In an expanding controversy over the role of science in the Trump administration, two expert advisers to the Environmental Protection Agency resigned Friday in protest at the dismissal of half of the members of a key science committee.
Carlos Martín, an engineer with the Urban Institute, and Peter Meyer, an economist with the E.P. Systems Group, an environmental and economic research firm, posted a joint resignation letter on Twitter, saying they were standing down to protest the agency’s decision to remove the scientists.
“We cannot in good conscience be complicit in our co-chairs’ removal, or in the watering down of credible science, engineering, and methodological rigor that is at the heart of that decision,” they wrote.
Martín and Meyer had advised the EPA science’s branch on research related to environmental contaminants and spills, the disposal of waste, and techniques for environmental cleanups.
The Trump administration has proposed to cut the budget of that branch, called the Office of Research and Development, by $233 million in 2018.
In their letter, Martín and Meyer cited in particular the failure to renew the terms of Courtney Flint, a sociologist at Utah State University, and Robert Richardson, an environmental economist at Michigan State University. Those researchers had served on the EPA’s 18-member Board of Scientific Counselors, and had co-chaired a subcommittee on “sustainable and healthy communities” whose membership included Martín and Meyer.
Martín and Meyer called the loss of their group’s leadership “a shock from which we cannot easily recover nor which we readily accept.”
— Carlos Martín (@carlosonhousing) May 12, 2017
“This current context suggests there is going to be an unfair amount of manipulation,” Martín, an engineer and architect who conducts social science research on built environments at the Urban Institute, said in an interview. “From the chairs themselves, to the proposed budget, to the general discussion around the fact that there might be different views put on these subcommittees and boards that aren’t scientifically rigorous.”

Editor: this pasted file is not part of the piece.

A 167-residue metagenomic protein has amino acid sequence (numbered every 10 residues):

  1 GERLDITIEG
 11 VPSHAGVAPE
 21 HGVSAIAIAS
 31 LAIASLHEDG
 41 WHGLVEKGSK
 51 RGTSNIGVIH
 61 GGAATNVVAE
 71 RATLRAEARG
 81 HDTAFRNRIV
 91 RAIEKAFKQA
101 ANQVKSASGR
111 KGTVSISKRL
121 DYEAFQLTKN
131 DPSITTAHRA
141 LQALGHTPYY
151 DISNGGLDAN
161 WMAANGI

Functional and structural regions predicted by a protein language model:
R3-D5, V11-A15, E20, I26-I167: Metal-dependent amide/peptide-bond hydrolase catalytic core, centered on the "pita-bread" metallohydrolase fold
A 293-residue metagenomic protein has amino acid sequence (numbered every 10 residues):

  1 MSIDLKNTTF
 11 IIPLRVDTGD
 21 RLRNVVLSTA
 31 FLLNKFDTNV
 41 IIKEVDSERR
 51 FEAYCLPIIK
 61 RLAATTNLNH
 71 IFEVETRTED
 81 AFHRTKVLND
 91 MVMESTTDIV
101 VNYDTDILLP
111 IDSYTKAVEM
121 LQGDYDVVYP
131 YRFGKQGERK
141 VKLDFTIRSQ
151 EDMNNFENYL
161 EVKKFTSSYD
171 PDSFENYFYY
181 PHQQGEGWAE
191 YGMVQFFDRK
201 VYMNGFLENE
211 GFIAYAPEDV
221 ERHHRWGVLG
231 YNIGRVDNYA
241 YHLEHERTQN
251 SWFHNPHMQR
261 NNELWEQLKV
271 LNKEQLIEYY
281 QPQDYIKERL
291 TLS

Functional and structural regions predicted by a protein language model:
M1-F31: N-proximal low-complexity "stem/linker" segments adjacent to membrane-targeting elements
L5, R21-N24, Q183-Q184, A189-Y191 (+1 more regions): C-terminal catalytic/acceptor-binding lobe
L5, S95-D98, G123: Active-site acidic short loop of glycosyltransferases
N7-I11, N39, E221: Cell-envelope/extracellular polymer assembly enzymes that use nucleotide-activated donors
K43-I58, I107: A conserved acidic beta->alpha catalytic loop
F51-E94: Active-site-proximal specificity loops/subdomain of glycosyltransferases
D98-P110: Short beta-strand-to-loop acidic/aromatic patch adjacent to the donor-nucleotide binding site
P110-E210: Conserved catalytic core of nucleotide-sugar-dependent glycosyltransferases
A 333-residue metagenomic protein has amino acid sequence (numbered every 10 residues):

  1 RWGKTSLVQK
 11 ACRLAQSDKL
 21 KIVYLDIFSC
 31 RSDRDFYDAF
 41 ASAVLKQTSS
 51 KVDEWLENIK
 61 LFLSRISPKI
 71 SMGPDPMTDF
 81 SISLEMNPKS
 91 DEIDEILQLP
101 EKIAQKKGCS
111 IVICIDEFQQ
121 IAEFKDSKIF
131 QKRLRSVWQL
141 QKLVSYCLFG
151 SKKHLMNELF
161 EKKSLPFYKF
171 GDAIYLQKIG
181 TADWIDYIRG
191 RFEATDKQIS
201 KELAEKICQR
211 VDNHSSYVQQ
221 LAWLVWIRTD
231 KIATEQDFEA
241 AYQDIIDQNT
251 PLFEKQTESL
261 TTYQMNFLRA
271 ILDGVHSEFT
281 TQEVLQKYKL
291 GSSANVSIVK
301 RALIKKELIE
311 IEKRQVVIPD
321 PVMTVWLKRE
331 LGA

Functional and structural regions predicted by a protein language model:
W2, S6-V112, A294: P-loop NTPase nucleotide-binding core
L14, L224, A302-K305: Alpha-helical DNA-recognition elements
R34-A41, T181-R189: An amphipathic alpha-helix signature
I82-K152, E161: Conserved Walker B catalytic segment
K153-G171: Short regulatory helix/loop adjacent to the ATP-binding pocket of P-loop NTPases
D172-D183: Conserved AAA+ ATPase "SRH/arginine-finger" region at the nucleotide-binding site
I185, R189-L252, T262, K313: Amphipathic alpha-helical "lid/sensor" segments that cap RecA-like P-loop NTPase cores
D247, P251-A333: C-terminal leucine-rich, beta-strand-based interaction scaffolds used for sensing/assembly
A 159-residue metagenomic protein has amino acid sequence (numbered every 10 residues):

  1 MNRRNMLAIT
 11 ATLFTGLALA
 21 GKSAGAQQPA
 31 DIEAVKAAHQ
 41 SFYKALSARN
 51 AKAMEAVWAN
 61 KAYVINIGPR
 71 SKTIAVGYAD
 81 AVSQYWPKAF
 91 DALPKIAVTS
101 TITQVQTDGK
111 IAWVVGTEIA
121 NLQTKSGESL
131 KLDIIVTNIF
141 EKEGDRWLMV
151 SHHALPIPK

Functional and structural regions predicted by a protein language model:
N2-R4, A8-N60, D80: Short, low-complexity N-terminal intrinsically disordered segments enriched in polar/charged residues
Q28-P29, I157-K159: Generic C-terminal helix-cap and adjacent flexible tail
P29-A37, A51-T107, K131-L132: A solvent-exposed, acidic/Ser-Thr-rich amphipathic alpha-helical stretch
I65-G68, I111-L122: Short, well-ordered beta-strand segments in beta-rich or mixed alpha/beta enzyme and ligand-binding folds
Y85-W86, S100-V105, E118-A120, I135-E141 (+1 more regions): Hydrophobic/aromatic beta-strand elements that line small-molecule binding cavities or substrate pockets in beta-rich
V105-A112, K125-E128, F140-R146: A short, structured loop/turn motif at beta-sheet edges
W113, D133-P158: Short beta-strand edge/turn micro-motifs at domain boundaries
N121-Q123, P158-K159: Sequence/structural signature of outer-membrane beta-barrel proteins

Martín was referring to scientists’ concerns that the EPA’s federal advisory committees under Trump will shift away from academic scientists and toward industry.
Last week, the agency decided not to renew the three year terms of half of the Board of Scientific Counselors, although the dismissed researchers said they had had previous assurances from EPA staff that they would be staying on. EPA spokesman J.P. Freire countered at the time that “no one has been fired or terminated” and that the scientists could reapply for the posts.
Members of EPA advisory committees tend to be outside academics or other types of specialists who play a part-time role.
In a statement, a spokesman for the EPA said: “EPA’s Board of Scientific Counselors serve three-year terms and are reviewed every three years. Because advisory panels like BOSC play a critical role reviewing the agency’s work, EPA will consider the hundreds of nominations through a competitive nomination process. Individuals who have previously served one term can, of course, apply through the competitive process.”
Meyer suggested that process could be disruptive. “Having to start over again with brand new leadership, and leadership that, given the way our leadership has been removed, I’m not going to trust particularly, that creates a fairly substantial problem,” said Meyer in an interview.